Southwest Notes: Pelicans, Valanciunas, Grizzlies, Spurs

A report earlier this week indicated that the Pelicans had David Griffin the go-ahead to hire a general manager underneath him, and that he was likely to choose former Cavaliers executive Trent Redden. However, speaking to reporters, including Scott Kushner of The Advocate, at his introductory press conference on Wednesday, Griffin insisted that he’s more concerned with attracting the right kind of people to New Orleans than with specific titles.

“We need to get all the right people on the bus and we can figure out what we call each other once we are rolling to the right place, and I think that’s a really meaningful thing,” Griffin said, per Kushner. “I think the areas you have the biggest ability to build competitive advantage in infrastructure is very much in performance and player care. It’s an area I put a lot of weight on and area I’m very familiar with re-working and believing in.”

As we detailed on Wednesday, Griffin also talked about Anthony Davis, Jrue Holiday, the perception of New Orleans as a “small” market, and several other topics during his first meeting with the media. However, according to Kushner, the Pelicans’ new top basketball executive made it clear that his top priority is building a solid, sustainable infrastructure within the organization.

“My biggest goal in all of this is, when I get run out of town on a rail, and we all do eventually, this can sustain itself for [team owner] Mrs. [Gayle] Benson,” Griffin said. “So, the next person she puts in charge will know they’re starting on really solid footing.”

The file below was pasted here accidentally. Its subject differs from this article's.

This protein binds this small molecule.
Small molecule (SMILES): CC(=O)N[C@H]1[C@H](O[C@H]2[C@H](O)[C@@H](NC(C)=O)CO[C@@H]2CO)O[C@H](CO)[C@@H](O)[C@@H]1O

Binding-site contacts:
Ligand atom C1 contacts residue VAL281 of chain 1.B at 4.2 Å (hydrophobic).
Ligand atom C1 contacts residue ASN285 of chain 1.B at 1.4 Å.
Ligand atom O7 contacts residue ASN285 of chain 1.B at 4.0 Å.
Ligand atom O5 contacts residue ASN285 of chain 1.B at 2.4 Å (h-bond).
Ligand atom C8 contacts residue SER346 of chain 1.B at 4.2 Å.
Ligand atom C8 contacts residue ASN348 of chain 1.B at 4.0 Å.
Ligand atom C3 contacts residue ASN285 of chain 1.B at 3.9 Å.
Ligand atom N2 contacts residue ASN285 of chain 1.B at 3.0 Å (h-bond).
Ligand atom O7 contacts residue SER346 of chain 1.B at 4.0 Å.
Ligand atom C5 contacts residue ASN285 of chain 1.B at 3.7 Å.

Here’s more from around the Southwest:

  • Despite rumors that Jonas Valanciunas had to make a decision on player option yesterday, his decision isn’t actually due until June 13, Chris Herrington of The Daily Memphian confirms (via Twitter). The Grizzlies‘ center is unlikely to match his $17.62MM salary for 2019/20 if he opts out, but he could easily exceed that total number on a longer-term deal, so it’s not clear yet which direction he’ll go.
  • A team source tells Herrington that the Grizzlies are expected to make more front offices hires even after adding Rich Cho and Glen Grunwald on Wednesday.
  • Veteran point guard Mike Conley wants to play for a championship contender, and it’s not clear whether that can happen in Memphis anytime soon. Still, the Grizzlies have to do what’s best for the franchise, not necessarily what’s best for Conley, as they weigh major roster decisions this offseason, writes Mark Giannotto of The Memphis Commercial Appeal.